The 2015-2016 Annual Report released by the school claims they “threw a few pool parties for faculty and staff, swam under the fake grape clusters that hung down over the dreamy pool, and watched each other swim through the porthole window while drinking Mai Tais in the grotto bar.” So, a few lucky artists dipped their toes into the mansion’s sexy waters before it was filled with furniture.
Allegedly, students lived in what were formerly the Bunny dorms. One Reddit user, who claims to have helped SAIC evaluate the property, states there was a passage of some kind — a tunnel or hallway — connecting these rooms to Hef’s, though SAIC hasn’t been able to confirm this factoid.
There seems to be no clear reason why Hef loved SAIC so much, or why the school accepted this gift in the first place. When asked why Hef would give SAIC a mansion for what amounted to $50, despite never really attending the school, Martin simply said, “I don’t know.”
It’s rumored that Hefner took a female anatomy class at SAIC before pursuing a BA in Psychology at the University of Illinois, which could be a reasonable motive for his donation. If you introduce a “men’s lifestyle” publisher to the clitoris, you get a mansion, right?
However, records of Hef’s time at SAIC are vague. A memo released in 1972 says Hef “attended the School part time, 1945-1946, 1951-1952,” but makes no mention of what courses he took, while the registrar’s office only has record of him attending a figure drawing class in the summer of 1946.
Financial gain may have been SAIC’s motive for accepting Hef’s gift. When SAIC was offered the mansion, they knew that after five years the property would be given to them as a charitable donation. According to Dublon, the lease and donation were of financial benefit to Hef as well.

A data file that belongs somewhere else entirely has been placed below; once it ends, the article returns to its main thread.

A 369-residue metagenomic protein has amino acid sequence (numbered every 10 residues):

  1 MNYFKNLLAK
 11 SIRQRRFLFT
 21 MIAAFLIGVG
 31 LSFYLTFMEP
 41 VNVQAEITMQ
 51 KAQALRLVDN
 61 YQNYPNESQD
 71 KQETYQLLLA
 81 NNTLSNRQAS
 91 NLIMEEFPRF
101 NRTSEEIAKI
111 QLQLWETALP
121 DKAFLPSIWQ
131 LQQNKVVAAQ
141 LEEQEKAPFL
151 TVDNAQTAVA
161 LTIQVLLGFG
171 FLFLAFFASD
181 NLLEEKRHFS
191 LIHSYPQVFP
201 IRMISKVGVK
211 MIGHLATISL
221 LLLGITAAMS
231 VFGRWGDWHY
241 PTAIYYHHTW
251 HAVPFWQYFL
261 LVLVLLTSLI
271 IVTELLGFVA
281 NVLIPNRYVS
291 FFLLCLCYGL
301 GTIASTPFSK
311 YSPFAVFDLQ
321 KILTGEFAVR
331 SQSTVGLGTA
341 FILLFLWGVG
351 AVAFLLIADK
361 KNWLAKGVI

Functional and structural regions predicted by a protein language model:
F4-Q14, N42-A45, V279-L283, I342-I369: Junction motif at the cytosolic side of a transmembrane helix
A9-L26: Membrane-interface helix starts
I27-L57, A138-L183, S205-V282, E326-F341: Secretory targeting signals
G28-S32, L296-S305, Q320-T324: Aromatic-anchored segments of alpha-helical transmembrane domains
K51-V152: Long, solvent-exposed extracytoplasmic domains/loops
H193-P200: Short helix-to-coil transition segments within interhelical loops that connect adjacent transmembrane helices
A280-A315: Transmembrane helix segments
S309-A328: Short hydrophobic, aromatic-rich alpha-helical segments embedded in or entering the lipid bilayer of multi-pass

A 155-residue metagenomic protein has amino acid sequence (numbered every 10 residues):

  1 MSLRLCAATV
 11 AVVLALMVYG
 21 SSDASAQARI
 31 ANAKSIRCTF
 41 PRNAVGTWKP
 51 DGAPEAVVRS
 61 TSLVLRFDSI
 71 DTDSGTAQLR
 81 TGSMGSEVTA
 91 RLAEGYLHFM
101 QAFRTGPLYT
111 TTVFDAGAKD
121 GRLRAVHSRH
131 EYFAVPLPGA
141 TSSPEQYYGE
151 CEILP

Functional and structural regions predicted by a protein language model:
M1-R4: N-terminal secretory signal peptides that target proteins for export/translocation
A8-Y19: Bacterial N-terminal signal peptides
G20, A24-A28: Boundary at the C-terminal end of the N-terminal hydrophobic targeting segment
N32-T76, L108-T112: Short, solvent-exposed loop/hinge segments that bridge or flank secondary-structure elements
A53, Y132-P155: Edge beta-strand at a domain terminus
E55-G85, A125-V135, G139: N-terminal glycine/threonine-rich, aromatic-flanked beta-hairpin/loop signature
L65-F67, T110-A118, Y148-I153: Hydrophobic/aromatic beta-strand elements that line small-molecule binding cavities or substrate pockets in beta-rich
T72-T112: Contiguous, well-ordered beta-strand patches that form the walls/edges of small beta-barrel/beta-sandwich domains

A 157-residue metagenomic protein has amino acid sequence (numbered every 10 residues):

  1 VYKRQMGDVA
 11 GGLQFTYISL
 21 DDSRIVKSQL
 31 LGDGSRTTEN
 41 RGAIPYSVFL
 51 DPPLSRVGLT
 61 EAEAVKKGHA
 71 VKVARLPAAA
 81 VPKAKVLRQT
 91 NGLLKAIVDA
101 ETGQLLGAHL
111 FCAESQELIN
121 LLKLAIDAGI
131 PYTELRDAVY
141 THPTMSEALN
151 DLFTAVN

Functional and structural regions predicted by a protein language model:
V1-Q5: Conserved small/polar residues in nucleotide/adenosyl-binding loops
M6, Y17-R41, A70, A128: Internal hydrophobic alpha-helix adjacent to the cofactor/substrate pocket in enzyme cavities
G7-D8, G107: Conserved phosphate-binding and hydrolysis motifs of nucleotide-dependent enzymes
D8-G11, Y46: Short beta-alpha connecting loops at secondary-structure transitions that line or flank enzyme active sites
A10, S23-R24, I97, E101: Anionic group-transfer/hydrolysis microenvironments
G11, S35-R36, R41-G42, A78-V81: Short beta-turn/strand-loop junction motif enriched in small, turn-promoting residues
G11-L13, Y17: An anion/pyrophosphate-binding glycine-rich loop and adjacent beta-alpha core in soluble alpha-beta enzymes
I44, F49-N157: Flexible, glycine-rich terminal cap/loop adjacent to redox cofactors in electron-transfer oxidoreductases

According to the Chicago Tribune, the school purchased the property next door to the mansion for $500,000, and spent $100,000 altering the buildings before students moved in. After five years of leasing the mansion, it was given to the school and promptly sold. It’s unclear how much the mansion was sold for; the school claims the funds were used to create a scholarship. But, with no trace of the fund or its value on the internet, it’s unclear who benefitted from the mansion’s sale.
Politically, it’s complicated. I find it strange that such a progressive school would accept a gift from Playboy with seemingly no pushback from students. Gloria Steinem’s “A Bunny’s Tale” was 20 years old by the time the school signed their lease for Hefner Hall. Feminist critique of Playboy had existed for years and it was understood that Playboy used women as objects of male pleasure and sexuality.